Skin Cancer Weapons

Skin Cancer Weapons

Dermatologists have a useful arsenal against skin cancer

By Karen Schwartz

Whether you’re lying out on one of Chicago’s beaches this summer, riding your bike to and from work each day or just sitting in your backyard on ­­­a beautiful sunny afternoon, think about this sobering fact: According to the American Cancer Society, melanoma, the most serious type of skin cancer, will account for more than 75,000 cases of the disease this year.

Additionally, more than two million cases of basal and squamous cell skin cancer, which are nonmelanomas found at the base of the outer layer of the skin, are reported in the United States each year.

But let’s not ruin that bright, sunny day. Though melanoma is the deadliest of skin cancers, if discovered in its earliest stages, it’s almost always curable. And these days, a variety of physicians with advanced training throughout Chicagoland are offering a number of surgical and nonsurgical procedures when it comes to treating various skin cancers.

One of the oldest types of surgical techniques used to treat skin cancer is Mohs micrographic surgery, which was developed by surgeon Frederic Mohs in 1938. The procedure is done on an outpatient basis under local anesthesia by surgeons with advanced training and is usually performed on the face, neck and head, but is sometimes recommended for recurrent and aggressive skin cancers on other parts of the body. During the procedure, skin cancer tissue is removed layer by layer and is examined closely onsite under a microscope. Cure rates for basal cell and squamous cell skin cancer using Mohs micrographic

surgery are between 95 and 99 percent, depending on the type and location of the tumor. The cure rate for recurrent and aggressive skin cancers depends on the type and aggressiveness of the tumor.

“The Mohs procedure is very well tolerated by most patients, and with Mohs surgery, we’re not taking more tissue than is needed,” says Dr.

Rebecca Tung, division director of dermatology at Loyola University Health System in Maywood. “I can do sutures and do a flap or a skin graft, which is the reconstruction, and that can be done all in one session. We do it every day in our office, and I see lifeguards, sun tanners, and all ages: people in their 20s, early 30s and even people who are a hundred years of age. The Mohs procedure gets more of the tumor.”

Dr. Diana Bolotin, a board-certified dermatologist and fellowship-trained Mohs surgeon at the University of Chicago Medical Center, began performing the Mohs micrographic surgical technique on patients in 2010.

“Mohs surgery has the highest cure rate for certain kinds of skin cancer, and the best candidates for this surgery are primarily patients with the two most common nonmelanoma skin cancers: basal cell and squamous cell skin cancer, although it is also used for some more-rare skin cancers,” Bolotin says. “There are really no restrictions on who can have the procedure. As long as the patient is able to travel to the office and plans on staying anywhere from a few hours to most of the day—depending on the extent of the skin cancer—they can have the surgery.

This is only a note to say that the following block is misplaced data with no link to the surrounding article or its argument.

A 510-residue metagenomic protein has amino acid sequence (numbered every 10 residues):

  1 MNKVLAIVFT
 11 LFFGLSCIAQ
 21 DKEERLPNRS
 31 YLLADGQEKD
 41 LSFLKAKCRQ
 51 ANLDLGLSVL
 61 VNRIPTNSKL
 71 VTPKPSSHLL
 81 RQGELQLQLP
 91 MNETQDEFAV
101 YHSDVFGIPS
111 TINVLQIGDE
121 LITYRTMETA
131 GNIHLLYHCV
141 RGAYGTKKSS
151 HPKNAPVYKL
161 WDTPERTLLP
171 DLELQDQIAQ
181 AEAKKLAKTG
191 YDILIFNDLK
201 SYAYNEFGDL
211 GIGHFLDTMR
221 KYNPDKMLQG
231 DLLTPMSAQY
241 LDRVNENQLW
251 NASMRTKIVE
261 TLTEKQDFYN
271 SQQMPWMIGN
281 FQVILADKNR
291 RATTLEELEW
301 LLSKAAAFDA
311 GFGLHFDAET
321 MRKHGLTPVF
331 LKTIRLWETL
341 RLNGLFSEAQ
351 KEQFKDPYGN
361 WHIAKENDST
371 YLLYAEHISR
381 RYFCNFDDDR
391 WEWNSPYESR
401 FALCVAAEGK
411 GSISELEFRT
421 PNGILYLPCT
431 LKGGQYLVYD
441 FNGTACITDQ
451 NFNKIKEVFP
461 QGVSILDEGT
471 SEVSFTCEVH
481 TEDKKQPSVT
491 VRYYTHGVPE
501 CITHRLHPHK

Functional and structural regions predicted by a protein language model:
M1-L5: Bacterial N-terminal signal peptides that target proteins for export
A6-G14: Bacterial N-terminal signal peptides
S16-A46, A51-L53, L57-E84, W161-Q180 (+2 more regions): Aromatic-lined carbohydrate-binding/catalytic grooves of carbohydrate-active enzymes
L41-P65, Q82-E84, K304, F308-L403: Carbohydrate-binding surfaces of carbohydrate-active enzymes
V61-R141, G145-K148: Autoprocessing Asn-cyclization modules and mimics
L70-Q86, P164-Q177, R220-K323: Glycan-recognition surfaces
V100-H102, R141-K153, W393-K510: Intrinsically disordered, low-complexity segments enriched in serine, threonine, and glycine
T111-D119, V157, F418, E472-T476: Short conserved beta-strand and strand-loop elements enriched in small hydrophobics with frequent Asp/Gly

“When patients go home, they’re given instructions on how to take care of their wound, which depends on how the surgical defect is closed,” Bolotin says. “And they go home with a dressing and typically have stitches that are usually removed one or two weeks later. The patient can wear makeup after the stitches have been removed.”

In addition to surgical procedures, physicians are using nonsurgical treatments on their skin cancer patients.

“Some superficial forms of skin cancer can be treated with a topical medicine, but the cure rate is lower than that achieved with surgery,” Bolotin says. “The topical medicine is a cream that the patient usually applies at home on a daily basis for a month or two. It’s not for invasive or aggressive types of skin cancer.

“A type of light therapy called photodynamic therapy (PDT) can also be used to treat a subset of superficial skin cancers. Though again, it’s not a choice for aggressive types,” says Bolotin.

She adds that PDT can also be used for patients who have precancerous lesions or for patients who have had skin cancer in the past.

“A topical solution is applied and absorbed into the skin, and then a blue light activates the medicine and gets rid of the bad cancer cells,” Dr. Forman Taub, founder of Advanced Dermatology in Lincolnshire says. “This procedure can be done in the office.”

In 2011 and in 2012, the Food and Drug Administration (FDA) approved several new oral medications for the treatment of skin cancer. One medication is Erivedge, which was approved in January this year. The drug treats large metastatic basal cell skin cancer or locally advanced basal cell skin cancer.

“It’s very exciting,” says Tung. “The drug helps to reduce tumors and is an alternative to surgery.”

Two other drugs that have recently been approved by the FDA include vemurafenib, that was approved this year and ipilimumab, approved in 2011. “Both medications are oral medications that treat late-stage melanoma,” says Tung.

Whether surgery, a topical cream, light therapy or drugs are used to treat skin cancer, prevention is vital.

“You’re at increased risk after you’ve had one skin cancer, and I recommend that people who have had either precancerous lesions or skin cancers be checked at least twice yearly,” Tung says. “And since anyone can develop skin cancer, I recommend a yearly check with a dermatologist for everyone. “I tell my patients that I’d rather catch skin cancer at two millimeters than at the size of a quarter.”

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Published in Chicago Health Summer/Fall 2012

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